Deng JZ, et al. The Risk of Postoperative Complications After Major Elective Surgery in Active or Resolved COVID-19 in the United States. Ann Surg. 2022 Feb 1;275(2): 242-246.
Results: Of the 5479 patients who met study criteria, patients with peri-Covid-19 had an elevated risk of developing postoperative pneumonia [adjusted odds ratio (aOR), 6.46; 95% confidence interval (CI): 4.06-10.27], respiratory failure (aOR, 3.36; 95% CI: 2.22-5.10), pulmonary embolism (aOR, 2.73; 95% CI: 1.35-5.53), and sepsis (aOR, 3.67; 95% CI: 2.18-6.16) when compared to pre-Covid-19 patients. Early post-Covid-19 patients had an increased risk of developing postoperative pneumonia when compared to pre-Covid-19 patients (aOR, 2.44; 95% CI: 1.20-4.96). Late post-Covid-19 patients did not have an increased risk of postoperative complications when compared to pre-Covid-19 patients.
Conclusions: Major, elective surgery 0 to 4 weeks after SARS-CoV-2 infection is associated with an increased risk of postoperative complications. Surgery performed 4 to 8 weeks after SARS-CoV-2 infection is still associated with an increased risk of postoperative pneumonia, whereas surgery 8 weeks after Covid-19 diagnosis is not associated with increased complications.
COVIDSurg Collaborative. Mortality and pulmonary complications in patients undergoing surgery with perioperative SARS-CoV-2 infection: an international cohort study. Lancet. 2020 Jul 4;396(10243):27-38. Erratum in: Lancet. 2020 Jun 9.
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Findings: This analysis includes 1128 patients who had surgery between Jan 1 and March 31, 2020, of whom 835 (74·0%) had emergency surgery and 280 (24·8%) had elective surgery. SARS-CoV-2 infection was confirmed preoperatively in 294 (26·1%) patients. 30-day mortality was 23·8% (268 of 1128). Pulmonary complications occurred in 577 (51·2%) of 1128 patients; 30-day mortality in these patients was 38·0% (219 of 577), accounting for 81·7% (219 of 268) of all deaths. In adjusted analyses, 30-day mortality was associated with male sex (odds ratio 1·75 [95% CI 1·28-2·40], p<0·0001), age 70 years or older versus younger than 70 years (2·30 [1·65-3·22], p<0·0001), American Society of Anesthesiologists grades 3-5 versus grades 1-2 (2·35 [1·57-3·53], p<0·0001), malignant versus benign or obstetric diagnosis (1·55 [1·01-2·39], p=0·046), emergency versus elective surgery (1·67 [1·06-2·63], p=0·026), and major versus minor surgery (1·52 [1·01-2·31], p=0·047).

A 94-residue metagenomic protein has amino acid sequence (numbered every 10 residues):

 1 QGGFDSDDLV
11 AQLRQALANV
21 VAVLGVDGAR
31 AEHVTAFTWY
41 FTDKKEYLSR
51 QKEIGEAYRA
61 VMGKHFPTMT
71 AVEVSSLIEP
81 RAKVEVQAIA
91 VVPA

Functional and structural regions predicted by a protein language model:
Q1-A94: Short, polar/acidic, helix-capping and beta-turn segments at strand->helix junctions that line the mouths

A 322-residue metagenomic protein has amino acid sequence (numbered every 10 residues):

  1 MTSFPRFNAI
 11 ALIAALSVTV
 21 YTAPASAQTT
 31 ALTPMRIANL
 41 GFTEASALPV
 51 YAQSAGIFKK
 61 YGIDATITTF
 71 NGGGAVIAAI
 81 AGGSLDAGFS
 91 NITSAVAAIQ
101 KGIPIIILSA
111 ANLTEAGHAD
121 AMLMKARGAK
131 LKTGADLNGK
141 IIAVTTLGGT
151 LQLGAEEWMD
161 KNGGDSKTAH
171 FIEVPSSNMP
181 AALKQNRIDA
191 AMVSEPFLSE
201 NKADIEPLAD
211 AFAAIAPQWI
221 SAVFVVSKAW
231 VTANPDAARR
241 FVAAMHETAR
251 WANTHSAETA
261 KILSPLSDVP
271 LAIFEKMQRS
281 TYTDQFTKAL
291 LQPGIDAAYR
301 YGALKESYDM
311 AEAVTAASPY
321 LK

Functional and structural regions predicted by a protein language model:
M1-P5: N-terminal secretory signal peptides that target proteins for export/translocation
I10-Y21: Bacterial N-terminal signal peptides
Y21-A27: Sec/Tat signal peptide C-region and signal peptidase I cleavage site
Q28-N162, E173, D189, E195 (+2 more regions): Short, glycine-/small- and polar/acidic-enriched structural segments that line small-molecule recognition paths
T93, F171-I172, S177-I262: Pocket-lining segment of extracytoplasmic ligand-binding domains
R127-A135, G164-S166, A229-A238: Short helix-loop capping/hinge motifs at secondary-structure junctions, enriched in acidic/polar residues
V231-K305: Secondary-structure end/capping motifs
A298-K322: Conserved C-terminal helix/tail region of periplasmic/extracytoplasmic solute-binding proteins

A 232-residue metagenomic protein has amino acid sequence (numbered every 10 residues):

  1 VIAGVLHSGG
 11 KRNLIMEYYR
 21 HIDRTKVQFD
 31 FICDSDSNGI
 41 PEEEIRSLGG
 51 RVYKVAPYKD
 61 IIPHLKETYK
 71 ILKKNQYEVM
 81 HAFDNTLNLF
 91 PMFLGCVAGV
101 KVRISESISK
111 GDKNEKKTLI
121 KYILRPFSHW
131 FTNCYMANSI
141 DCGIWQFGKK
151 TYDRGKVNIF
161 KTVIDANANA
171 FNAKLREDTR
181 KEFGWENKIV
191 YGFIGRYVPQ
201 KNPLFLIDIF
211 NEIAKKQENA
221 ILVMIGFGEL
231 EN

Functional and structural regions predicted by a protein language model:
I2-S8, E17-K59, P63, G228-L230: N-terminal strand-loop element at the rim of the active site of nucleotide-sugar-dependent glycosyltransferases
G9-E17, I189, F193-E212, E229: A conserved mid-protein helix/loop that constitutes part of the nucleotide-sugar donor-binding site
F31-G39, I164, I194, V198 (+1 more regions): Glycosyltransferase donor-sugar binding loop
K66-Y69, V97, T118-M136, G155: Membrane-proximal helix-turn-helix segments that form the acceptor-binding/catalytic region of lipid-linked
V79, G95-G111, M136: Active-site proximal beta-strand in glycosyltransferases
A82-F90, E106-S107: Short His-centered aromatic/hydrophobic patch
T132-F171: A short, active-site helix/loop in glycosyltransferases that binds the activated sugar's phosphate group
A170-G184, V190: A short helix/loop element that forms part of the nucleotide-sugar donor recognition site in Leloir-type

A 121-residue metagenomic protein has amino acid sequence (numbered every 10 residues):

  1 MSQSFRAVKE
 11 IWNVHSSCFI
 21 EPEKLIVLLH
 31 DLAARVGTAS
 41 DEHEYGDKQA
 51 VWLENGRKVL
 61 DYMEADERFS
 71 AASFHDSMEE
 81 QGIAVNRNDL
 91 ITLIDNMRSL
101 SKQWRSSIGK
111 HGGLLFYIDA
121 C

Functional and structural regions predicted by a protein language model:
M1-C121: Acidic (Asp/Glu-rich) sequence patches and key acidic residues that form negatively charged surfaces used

Maier CL, Truong AD, Auld SC, Polly DM, Tanksley CL, Duncan A. COVID-19 associated hyperviscosity: a link between inflammation and thrombophilia? Lancet. 2020 May 25:S0140-6736(20)31209-5. Epub ahead of print.
“The 15 patients had plasma viscosity exceeding 95% of normal, as determined by traditional capillary viscometry, ranging from 1·9–4·2 centipoise (cP; normal range 1·4–1·8). Notably, the four patients with plasma viscosity above 3·5 cP had a documented thrombotic complication: one patient had pulmonary embolism, one patient had limb ischaemia and suspected pulmonary embolism, and two patients had CRRT-related clotting. Plasma viscosity and Sequential Organ Failure Assessment scores, a measure of illness severity, were strongly correlated (Pearson’s r=0·841, R2=0·7072, p<0·001; appendix).”
Emory doctors study link between thickness of blood, clotting and inflammation in COVID-19 patients.
Zhou F, Yu T, Du R, et al. Clinical course and risk factors for mortality of adult inpatients with COVID-19 in Wuhan, China: a retrospective cohort study. Lancet. 2020 Mar 11. doi: 10.1016/S0140-6736(20)30566-3. [Epub ahead of print]
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“191 patients (135 from Jinyintan Hospital and 56 from Wuhan Pulmonary Hospital) were included in this study, of whom 137 were discharged and 54 died in hospital. 91 (48%) patients had a comorbidity, with hypertension being the most common (58 [30%] patients), followed by diabetes (36 [19%] patients) and coronary heart disease (15 [8%] patients). Multivariable regression showed increasing odds of in-hospital death associated with older age (odds ratio 1·10, 95% CI 1·03-1·17, per year increase; p=0·0043), higher Sequential Organ Failure Assessment (SOFA) score (5·65, 2·61-12·23; p<0·0001), and d-dimer greater than 1 μg/L (18·42, 2·64-128·55; p=0·0033) on admission. Median duration of viral shedding was 20·0 days (IQR 17·0-24·0) in survivors, but SARS-CoV-2 was detectable until death in non-survivors. The longest observed duration of viral shedding in survivors was 37 days.”